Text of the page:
The Tier Four is here and it’s very, very different

Tier showcases new technology in front of Tower Bridge, including user-swappable batteries, turn signals and folding helmets.

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Peter Minnig / Spacesuit Media

A gold rush has hit British shores and it has nothing to do with mining. This is the last major untapped e-scooter market in the Western world, and micromobility companies are vying to win permits to operate shared scooter fleets in towns and cities across the country.

In a segment full of near-identical products, each operator is talking up their incremental improvements in an effort to swing lucrative contracts and persuade the public to try their products. In an open-air launch today in London, Tier showed why it is the first operator on British shores to field something genuinely different.

Tier, a German company which already runs numerous systems in mainland Europe and farther afield, has not yet secured any UK contracts – but its new Tier Four e-scooter cannot fail to attract attention. The scooter was presented by Tier boss Lawrence Leuschner overlooked by Tower Bridge.

The big differences are easy to spot. The battery stands upright at the base of the handlebar stem, rather than hiding in the deck as per industry norms. A black box further up the stem holds a folding helmet. Lastly, mounted at the handlebar tips and on the rear-wheel guard are indicators (turn signals, for any American readers out there).

Read our comprehensive test-ride here.

The mint-green folding helmet is a rather neat little thing. Riders can unlock the storage box for free using the Tier app at the beginning of a ride; the helmet then assumes its shape with a couple of clicks. The hard hat must be replaced in the box before riders can end their journey. Disposable hairnets add a level of Covid-safety. It’s a nice concept and means that users wanting to wear a helmet don’t need to carry their own.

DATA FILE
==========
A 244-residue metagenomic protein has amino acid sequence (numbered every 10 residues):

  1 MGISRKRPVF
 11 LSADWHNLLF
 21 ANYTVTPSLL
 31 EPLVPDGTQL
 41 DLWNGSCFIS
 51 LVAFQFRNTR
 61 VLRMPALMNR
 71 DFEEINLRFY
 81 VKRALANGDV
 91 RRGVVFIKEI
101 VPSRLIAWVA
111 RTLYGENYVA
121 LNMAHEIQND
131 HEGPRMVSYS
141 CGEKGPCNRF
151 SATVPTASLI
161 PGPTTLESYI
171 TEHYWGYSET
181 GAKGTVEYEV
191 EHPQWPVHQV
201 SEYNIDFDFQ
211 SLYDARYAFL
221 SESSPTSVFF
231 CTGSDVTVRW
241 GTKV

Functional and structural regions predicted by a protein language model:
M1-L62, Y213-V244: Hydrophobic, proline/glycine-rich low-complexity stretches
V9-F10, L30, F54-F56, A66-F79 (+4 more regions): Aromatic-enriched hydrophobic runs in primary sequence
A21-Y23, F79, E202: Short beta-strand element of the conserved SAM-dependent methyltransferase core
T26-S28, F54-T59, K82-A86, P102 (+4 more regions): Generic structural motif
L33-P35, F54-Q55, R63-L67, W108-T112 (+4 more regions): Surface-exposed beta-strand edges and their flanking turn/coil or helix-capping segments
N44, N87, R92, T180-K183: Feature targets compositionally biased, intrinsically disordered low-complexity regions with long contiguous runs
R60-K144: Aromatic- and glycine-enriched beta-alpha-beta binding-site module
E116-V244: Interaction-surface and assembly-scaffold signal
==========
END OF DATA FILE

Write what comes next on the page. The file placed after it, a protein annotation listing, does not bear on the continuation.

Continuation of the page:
The Tier Four scooter also comes with indicator lights. They’re located at the end of the handlebars and on the rear-wheel-guard and toggleable by a couple of buttons on the left handlebar. This should allow rider to signal turns without needing to let go of the handlebars – important with a maximum legal speed of 15 mph (Tier currently limit to 13 mph).

There are also brake handles on both handlebars, which feels more secure than the foot-on-rear-wheel brake that is common on other e-scooters. On a quick test ride, the Four felt sturdy and comfortable, thanks to dual-suspension and 12-inch wheels.  

Another great feature is the smartphone holder, which automatically wirelessly charges your phone.

Tier’s final London-unveiled feature was user-swappable batteries. Battery charging boxes, custom-made for Tier by a British start-up, can accommodate up to four batteries. Tier would like to install them in local shops and cafés. Users use the app to release their battery and swap it with a charged one in the store, while Tier covers all charging and the store benefits from increased footfall.

With early trials from other operators in the UK looking to be very popular, batteries are likely to need replacing every few days and this could be an efficient way to do it. Tier did not announce any specific store partnerships at the preview and it may be tricky to get stores to give up valuable real estate without further incentives but this could be a great system.

Tier has big plans for the UK and showcasing its new technology here first is not a bad way to snatch the spotlight.

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Photography by

Peter Minnig / Spacesuit Media